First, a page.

I came across this quote from Danielle LaPorte yesterday: “You’ll know you’ve found the goals that are aligned with your core desired feelings when the path to your intentions makes you feel more alive, not less.”
It resonated so deeply and underscored a struggle that I think is not only personal, but also generational.
I know hard-work gets you places…but what if the place it gets you is not where you meant to go?
My generation grew up watching Fight Club. It’s been a while since I’ve seen it, but it’s an anthem against working hard to buy a beautiful house and fill it with impressive things only to spend all your time at work so you can afford all the things you’ve accumulated.
There’s been a huge push-back against materialism. It’s why making money wasn’t part of my career planning. Instead, I focused on what I wanted to do with the life-hours I’d be at work. If I was going to be at work for eight hours a day, I’d make that the highlight of my week, rather than what I get to do when I finally get to the weekend.
I hear a lot of complaints against Millennials for being entitled, for being the participation-trophy generation, and for expecting everything to be roses right out of college.
I can’t speak to every situation I don’t know personally, but I think at least some of that can be attributed to having been raised to live life with intention. We think about what we really want before just blindly accepting what our older compatriots might think is a good life. We think about what will really make us happy. (And since we’re young, forgive us if we’re wrong some of the time).
We know that money doesn’t make you happy. This study says that after reaching $75,000 per year, increasing salaries do not increase happiness.
When you meet a young person who seems lazy and entitled, you must realize that our ambitions are different. We’re ambitious about having jobs we don’t need a vacation from.
Let’s flush out that quote at the beginning. “You’ll know you’ve found the goals that are aligned with your core desired feelings when the path to your intentions makes you feel more alive, not less.”
When she says your “core desired feelings”, she’s asking you to think about how you want to feel when you achieve whatever your goal is. So if your goal is to have a million-dollar company….why? How will you feel when you’ve achieved that? She asks you to make that feeling the goal, rather than the $x-dollar company.
I’ll use a personal example to illustrate this. One of my goals is to have dinner on the table every night. The core desired feeling for that goal would be “nourished” and “together”. Together is not really a feeling. I’m looking for that Danish word that’s all the rage these days…Hygge?! That feeling of being cozy and enjoying life with loved ones. Communion. Breaking-bread.
So, if in my quest to “have dinner on the table every night”, I stress myself out and yell at my babies because they’re getting into everything and won’t get out of my way in the kitchen, then I have inadvertently destroyed the entire feeling behind my goal. So dinner’s on the table, but I’ll feel empty because the core desired feeling remains unsatisfied.
And yet. And yet.
Something bothers me about that quote. And that other one, “Make a life you don’t need a vacation from”. That one really bothers me. Maybe it’s because I just haven’t found happiness yet.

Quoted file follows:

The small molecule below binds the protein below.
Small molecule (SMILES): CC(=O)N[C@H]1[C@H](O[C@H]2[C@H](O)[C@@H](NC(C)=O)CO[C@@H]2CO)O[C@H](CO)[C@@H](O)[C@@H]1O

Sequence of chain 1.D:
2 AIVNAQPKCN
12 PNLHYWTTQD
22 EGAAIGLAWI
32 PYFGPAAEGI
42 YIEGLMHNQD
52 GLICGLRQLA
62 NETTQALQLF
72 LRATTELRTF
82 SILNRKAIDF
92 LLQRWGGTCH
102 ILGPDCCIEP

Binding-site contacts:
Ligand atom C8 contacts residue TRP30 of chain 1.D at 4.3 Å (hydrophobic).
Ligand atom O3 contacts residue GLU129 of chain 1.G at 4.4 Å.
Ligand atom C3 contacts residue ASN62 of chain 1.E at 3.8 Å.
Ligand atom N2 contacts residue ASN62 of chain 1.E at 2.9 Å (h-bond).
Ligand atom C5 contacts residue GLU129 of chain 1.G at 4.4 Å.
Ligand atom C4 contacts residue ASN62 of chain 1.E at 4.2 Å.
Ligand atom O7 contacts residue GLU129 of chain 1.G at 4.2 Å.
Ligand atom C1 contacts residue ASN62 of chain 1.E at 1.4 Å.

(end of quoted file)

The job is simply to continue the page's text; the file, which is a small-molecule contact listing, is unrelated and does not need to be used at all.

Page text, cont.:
“…When the path to your intentions makes you feel more alive, not less”. I have to think that “feeling more alive” is going to come from bringing presence to the moment, not from choosing a different goal.
I think that even if we try hard to set up our life with intention, there are going to be things that come with the territory that we are not passionate about. When I thought about being a farmer, I pictured the tender transplants, my fingers in the dirt, watering the plants, plucking cherry tomatoes from the vine and eating them as I harvest. But along with that vitality comes the bookkeeping. The client-relations, the planning and calculating.
Along with the family dinner every night comes washing the dishes. I think there are going to be times, that are aligned with your goals, that do not make you feel more alive. There is going to be drudgery. There is going to be tedium. But it’s not the the goal that needs to change, or that I need to design my life in a way to avoid those things. All of that is life, too. The Full Catastrophe of Life*.
Rain, clouds, rainbows, sunshine, we live in a world of contrasts. There will be moments of feeling alive: of being totally entranced with what you’re doing, in a state of flow. And there will be moments of being distracted, feeling sick, feeling tired, and doing mediocre work as well.
Our task is to bring our full attention to each moment. To celebrate the privilege of living life in a human body that is capable of feeling the water run over our hands as we manipulate the dish under the water, all the while hearing the trickling streams of liquid as we rinse the front and the back, and we even get to see the sunshine reflecting off the surface of the dish and smell the soap. What a miracle! And even while all of this is happening, you are also capable of being aware of the sounds of your children playing or even fighting in the background. Sorry to get all corny here, but I think it’s important to remember often the incredible sensory capacity we are born with.
I know I can bring more presence to my daily life. I am starting a daily meditation practice to bring more mindfulness to the whole of my life. Want to join me?
*Full Catastrophe Living: Using the Wisdom of Your Body & Mind to Face Stress, Pain & Illness by Jon Kabat-Zinn is a meditation book by Jon Kabat-Zinn. I just love the title. Isn’t that a beautiful way to sum it all up?